Wherever you travel in England, for every greasy spoon or fast-food joint, there's a local pub or speciality restaurant serving enticing homemade meals. For decades most towns have boasted Italian, Chinese and Indian restaurants, so spaghetti carbonara, chow mein and vindaloo are no longer considered exotic. London is now regarded as a global gastronomic capital, and it's increasingly easy to find decent food options in other cities, towns and villages across the country.

The Full English

For the locals, the English culinary day is punctuated by the three traditional main meals of breakfast, lunch and dinner (also known as tea or supper, depending on which side of the class divide you come from).


Many people in England make do with toast or a bowl of cereal before dashing to work, but visitors staying in hotels and B&Bs will undoubtedly encounter a phenomenon called the 'Full English Breakfast'. This usually consists of fried bacon, sausages, eggs, tomatoes, mushrooms, baked beans and fried bread. If you don't feel like eating half a farmyard first thing in the morning, it's OK to ask for just the eggs and tomatoes, for example. Some B&Bs offer other alternatives such as kippers (smoked fish) or a 'continental breakfast', which completely omits the cooked stuff and may even add something exotic like croissants.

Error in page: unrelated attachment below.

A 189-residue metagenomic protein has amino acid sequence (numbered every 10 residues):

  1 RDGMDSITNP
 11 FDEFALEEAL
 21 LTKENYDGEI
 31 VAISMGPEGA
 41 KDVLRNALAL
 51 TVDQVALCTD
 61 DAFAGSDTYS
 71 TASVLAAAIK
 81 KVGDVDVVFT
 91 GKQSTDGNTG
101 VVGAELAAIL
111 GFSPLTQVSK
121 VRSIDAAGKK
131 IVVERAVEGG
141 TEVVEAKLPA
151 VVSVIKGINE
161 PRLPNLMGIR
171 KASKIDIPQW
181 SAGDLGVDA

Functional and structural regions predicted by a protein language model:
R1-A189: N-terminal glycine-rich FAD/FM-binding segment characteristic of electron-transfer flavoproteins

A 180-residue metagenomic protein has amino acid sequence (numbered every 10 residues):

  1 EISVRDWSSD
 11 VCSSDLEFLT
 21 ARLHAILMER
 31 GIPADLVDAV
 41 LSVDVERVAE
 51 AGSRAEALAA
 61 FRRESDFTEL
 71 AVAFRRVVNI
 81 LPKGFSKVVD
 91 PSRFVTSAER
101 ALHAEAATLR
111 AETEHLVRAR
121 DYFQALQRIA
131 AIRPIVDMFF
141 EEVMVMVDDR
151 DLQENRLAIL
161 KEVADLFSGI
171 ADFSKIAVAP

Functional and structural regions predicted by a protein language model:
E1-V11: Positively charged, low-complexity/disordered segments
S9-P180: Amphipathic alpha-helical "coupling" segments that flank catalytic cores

One of the many great inventions that England gave the world is the sandwich, often eaten as a midday meal. Slapping a slice of cheese or ham between two bits of bread may seem a simple concept, but no one apparently thought of it until the 18th century: the Earl of Sandwich (his title comes from a town in southeast England that originally got its name from the Viking word for 'sandy beach') ordered his servants to bring cold meat between bread so he could keep working at his desk or, as some historians­ claim, keep playing cards late at night.

Another English classic is the ploughman's lunch. Basically it's bread, cheese and pickles, and although hearty yokels probably did carry such food to the fields in the days of yore, the meal was actually invented in the 1960s by the national cheese­makers' organisation to boost consumption, neatly cashing in on public nostalgia and fondness for tradition.